Journal News

The ‘phospho-dawn’ of circadian clock proteomics

Nivedita Uday Hegdekar
March 9, 2022

As a Ph.D. student at the University of Edinburgh, Johanna Krahmer was interested in researching circadian rhythms, which are key physiological changes that follow a 24-hour cycle. These natural processes respond primarily to light and dark and affect most living things, including animals, plants and microbes. She joined Andrew Millar’s lab, which researched how circadian rhythms are developed and affect plant life from the cell to the ecosystem.

Circadian clock

Most genetic studies in circadian biology research have focused on gene expression levels. However, protein abundance and post-translational modifications tell a larger story about circadian rhythms, making it essential to study these changes as well.

“Many transcription factor proteins that genetically control circadian rhythms also undergo post-translational modifications,” Krahmer said. “One such modification —protein phosphorylation — is involved in the circadian clock mechanism not only in plants but also in fungi and eukaryotes.”

Krahmer was interested in investigating circadian rhythms in protein abundance and phosphorylation PTM changes in a normally functioning circadian clock system. She used mass spectrometry to generate global proteomics and phosphoproteomics datasets on circadian time courses in the Arabidopsis thaliana plant.

“We found that about 0.4% of global proteins but a much larger percentage of the quantified phosphorylation sites were altered due to the circadian clock,” Krahmer said. “Furthermore, approximately half of these rhythmic phosphosites were most phosphorylated at dawn, a pattern we termed the ‘phospho-dawn.’”

Krahmer discovered that many phosphorylated proteins are those involved in circadian clock regulation, such as MAPK, CK2 and GSK. She also showed that the genetic clock circuit is required for most rhythmic protein phosphorylation.

Using an Arabidopsis thaliana plant line with a disabled clock gene circuit, Krahmer found that most of the most circadian protein phosphorylation was lacking. However, a few phosphorylation sites that fluctuated despite the disabled circadian clock still tended to peak in abundance close to subjective dawn.

“This may suggest that the canonical circadian mechanism is necessary for most but perhaps not all protein phosphorylation rhythms,” Krahmer said.

To exemplify in an experimental approach how circadian phosphorylation of a protein can be linked to its function, she analyzed the effect of a mutation in the phosphorylation site on the activity of the metabolic enzyme F2KP (one of the identified proteins in her data sets). F2KP is one of the regulators of carbon partitioning into starch and sucrose. It is necessary to maintain normal growth in fluctuating light conditions. Krahmer showed that the phosphorylated serine of F2KP has functional relevance in plant metabolism. Her findings recently were published in the journal Molecular and Cellular Proteomics.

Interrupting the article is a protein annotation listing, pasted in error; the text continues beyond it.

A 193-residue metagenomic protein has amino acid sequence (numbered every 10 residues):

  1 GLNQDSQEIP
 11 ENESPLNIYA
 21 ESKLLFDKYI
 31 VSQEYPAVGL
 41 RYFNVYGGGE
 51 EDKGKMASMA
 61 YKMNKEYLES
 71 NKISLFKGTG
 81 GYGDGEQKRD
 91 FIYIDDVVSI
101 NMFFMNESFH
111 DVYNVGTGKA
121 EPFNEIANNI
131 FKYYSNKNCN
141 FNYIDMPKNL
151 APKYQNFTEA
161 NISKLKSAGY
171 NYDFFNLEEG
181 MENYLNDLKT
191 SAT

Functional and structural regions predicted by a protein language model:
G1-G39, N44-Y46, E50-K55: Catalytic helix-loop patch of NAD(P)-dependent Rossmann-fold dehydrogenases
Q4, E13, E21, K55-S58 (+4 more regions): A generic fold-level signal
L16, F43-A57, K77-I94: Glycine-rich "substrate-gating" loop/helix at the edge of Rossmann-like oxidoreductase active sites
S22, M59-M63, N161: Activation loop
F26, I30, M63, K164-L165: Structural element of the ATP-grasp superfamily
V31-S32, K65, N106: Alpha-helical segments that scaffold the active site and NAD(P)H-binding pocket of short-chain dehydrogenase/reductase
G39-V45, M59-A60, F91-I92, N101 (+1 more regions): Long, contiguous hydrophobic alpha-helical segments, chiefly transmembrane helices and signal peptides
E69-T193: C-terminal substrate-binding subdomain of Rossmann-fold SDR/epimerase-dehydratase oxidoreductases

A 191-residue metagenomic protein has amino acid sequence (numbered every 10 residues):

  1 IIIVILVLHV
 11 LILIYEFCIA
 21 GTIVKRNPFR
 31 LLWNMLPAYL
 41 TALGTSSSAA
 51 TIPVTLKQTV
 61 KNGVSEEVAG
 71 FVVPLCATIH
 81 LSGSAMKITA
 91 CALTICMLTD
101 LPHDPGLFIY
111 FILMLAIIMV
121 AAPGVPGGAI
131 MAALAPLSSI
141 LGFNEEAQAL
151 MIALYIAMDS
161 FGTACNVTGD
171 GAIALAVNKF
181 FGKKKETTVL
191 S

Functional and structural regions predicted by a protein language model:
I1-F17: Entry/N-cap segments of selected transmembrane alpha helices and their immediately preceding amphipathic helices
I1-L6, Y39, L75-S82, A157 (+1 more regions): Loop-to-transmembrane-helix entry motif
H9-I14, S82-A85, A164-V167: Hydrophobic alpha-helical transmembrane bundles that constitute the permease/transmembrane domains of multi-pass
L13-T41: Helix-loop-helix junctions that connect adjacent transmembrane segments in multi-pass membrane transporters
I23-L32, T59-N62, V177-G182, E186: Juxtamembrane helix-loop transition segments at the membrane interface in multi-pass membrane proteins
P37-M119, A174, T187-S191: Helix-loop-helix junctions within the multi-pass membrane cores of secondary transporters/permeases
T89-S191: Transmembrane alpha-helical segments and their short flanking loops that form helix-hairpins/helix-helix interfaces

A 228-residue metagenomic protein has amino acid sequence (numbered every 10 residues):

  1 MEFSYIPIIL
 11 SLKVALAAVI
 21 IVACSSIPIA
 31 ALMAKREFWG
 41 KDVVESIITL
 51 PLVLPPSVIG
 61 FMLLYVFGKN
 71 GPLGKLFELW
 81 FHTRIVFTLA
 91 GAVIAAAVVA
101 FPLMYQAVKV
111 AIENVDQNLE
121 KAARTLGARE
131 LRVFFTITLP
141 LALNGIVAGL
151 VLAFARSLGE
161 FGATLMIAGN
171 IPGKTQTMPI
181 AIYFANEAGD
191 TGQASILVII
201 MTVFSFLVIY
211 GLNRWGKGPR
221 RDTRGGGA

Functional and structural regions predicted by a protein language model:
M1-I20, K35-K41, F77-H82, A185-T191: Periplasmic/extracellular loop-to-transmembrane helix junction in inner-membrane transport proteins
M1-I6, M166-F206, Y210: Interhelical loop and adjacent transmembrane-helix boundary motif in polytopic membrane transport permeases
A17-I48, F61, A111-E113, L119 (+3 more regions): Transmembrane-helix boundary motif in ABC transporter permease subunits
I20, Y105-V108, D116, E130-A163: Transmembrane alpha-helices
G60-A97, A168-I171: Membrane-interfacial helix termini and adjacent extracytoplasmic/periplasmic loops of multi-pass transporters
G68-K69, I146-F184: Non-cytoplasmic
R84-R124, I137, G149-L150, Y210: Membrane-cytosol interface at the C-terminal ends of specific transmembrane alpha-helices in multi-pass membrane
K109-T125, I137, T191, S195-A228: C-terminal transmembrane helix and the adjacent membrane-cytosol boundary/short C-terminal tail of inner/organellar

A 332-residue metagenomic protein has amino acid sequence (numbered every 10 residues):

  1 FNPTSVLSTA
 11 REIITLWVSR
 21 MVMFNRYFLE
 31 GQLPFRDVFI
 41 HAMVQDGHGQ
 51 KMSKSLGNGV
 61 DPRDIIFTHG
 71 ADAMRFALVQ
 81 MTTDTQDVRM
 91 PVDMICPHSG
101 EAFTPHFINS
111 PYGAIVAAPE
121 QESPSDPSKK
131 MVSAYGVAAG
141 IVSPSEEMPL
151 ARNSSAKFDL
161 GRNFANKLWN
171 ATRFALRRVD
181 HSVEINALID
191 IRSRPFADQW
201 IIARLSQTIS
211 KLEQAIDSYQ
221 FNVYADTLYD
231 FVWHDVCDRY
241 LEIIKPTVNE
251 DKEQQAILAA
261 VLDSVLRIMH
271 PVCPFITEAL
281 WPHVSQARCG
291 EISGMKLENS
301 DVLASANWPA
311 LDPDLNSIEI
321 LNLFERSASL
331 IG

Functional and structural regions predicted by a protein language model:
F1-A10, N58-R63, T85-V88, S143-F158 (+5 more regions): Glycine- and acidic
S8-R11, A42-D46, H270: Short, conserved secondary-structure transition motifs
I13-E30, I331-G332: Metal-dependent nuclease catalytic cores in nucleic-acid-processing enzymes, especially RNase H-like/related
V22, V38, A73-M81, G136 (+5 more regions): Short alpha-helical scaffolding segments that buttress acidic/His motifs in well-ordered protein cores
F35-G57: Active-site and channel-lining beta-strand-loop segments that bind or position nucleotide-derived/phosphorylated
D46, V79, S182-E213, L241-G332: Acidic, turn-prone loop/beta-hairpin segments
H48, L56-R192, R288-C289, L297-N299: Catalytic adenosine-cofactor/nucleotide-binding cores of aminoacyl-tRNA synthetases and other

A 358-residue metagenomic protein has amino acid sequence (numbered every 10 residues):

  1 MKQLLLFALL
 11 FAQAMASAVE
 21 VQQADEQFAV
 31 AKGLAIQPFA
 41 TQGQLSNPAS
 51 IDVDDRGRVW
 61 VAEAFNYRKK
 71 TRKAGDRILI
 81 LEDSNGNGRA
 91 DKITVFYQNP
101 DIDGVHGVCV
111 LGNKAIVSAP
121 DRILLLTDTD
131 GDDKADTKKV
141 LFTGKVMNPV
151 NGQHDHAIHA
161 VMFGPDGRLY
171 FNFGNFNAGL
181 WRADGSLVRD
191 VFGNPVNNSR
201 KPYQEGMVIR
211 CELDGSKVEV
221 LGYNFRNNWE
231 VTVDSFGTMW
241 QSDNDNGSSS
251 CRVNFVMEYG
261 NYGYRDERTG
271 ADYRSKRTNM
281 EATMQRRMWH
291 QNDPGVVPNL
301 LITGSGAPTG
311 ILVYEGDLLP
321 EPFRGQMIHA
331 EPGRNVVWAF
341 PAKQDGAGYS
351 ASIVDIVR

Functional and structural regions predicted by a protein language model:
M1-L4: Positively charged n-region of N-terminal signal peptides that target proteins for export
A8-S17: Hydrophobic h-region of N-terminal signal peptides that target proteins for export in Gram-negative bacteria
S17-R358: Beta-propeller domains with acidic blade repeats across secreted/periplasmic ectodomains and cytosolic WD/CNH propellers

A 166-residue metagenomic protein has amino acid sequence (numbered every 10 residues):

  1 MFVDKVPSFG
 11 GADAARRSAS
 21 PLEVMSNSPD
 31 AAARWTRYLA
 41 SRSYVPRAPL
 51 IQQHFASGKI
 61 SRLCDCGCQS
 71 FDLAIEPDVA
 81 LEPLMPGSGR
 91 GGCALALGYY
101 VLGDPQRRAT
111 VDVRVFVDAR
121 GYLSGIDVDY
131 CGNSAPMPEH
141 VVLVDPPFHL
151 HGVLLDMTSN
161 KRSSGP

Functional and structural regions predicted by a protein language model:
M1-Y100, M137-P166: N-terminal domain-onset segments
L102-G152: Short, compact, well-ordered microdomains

Following her Ph.D., Krahmer pursued postdoctoral research in Karen Halliday’s lab at the University of Edinburgh and now works at Christian Fankhauser’s lab at the University of Lausanne. Her research interests have expanded to the role of metabolism in photobiology.

“If there is one major takeaway message from my Ph.D. work,” she said, “it’s that that protein changes and PTMs should be an important part of circadian biology research.”

Enjoy reading ASBMB Today?

Become a member to receive the print edition monthly and the digital edition weekly.

Learn more
Nivedita Uday Hegdekar

Nivedita Uday Hegdekar is a recent Ph.D. graduate in biochemistry and molecular biology from the University of Maryland, Baltimore.

Related articles

From the journals: MCP
Courtney Chandler
From the journals: MCP
Courtney Chandler
SUMO and stem cells
Courtney Chandler
From the journals: MCP
Shravanti Suresh

Get the latest from ASBMB Today

Enter your email address, and we’ll send you a weekly email with recent articles, interviews and more.

Latest in Science

Science highlights or most popular articles

Living in a bubble
Annual Meeting

Living in a bubble

Sept. 29, 2022

This symposium, Protein Machines and Disorder, will be part of #DiscoverBMB 2023.

Keep your friends close and your RNAs closer
Annual Meeting

Keep your friends close and your RNAs closer

Sept. 29, 2022

This symposium, Regulation of RNA, will be part of #DiscoverBMB 2023.

A membrane ATPase without transporter activity
Journal News

A membrane ATPase without transporter activity

Sept. 28, 2022

A classic article in the Journal of Biological Chemistry reflects on Guido Guidotti’s laboratory and the search for CD39.

The era of “smart” organelles
Annual Meeting

The era of “smart” organelles

Sept. 28, 2022

This symposium, Organelles, Mechanisms and Phase Properties of Cellular Quality Control, will be part of #DiscoverBMB 2023.

Lipids, lipids everywhere!
Annual Meeting

Lipids, lipids everywhere!

Sept. 27, 2022

This symposium, Lipid Dynamics and Signals in Membrane and Protein Structure, will be part of #DiscoverBMB 2023.

A target to prevent kidney injury by chemotherapy
Journal News

A target to prevent kidney injury by chemotherapy

Sept. 27, 2022

“Many people don’t realize that the side effects of chemotherapy are not limited to hair loss, diarrhea and nausea.”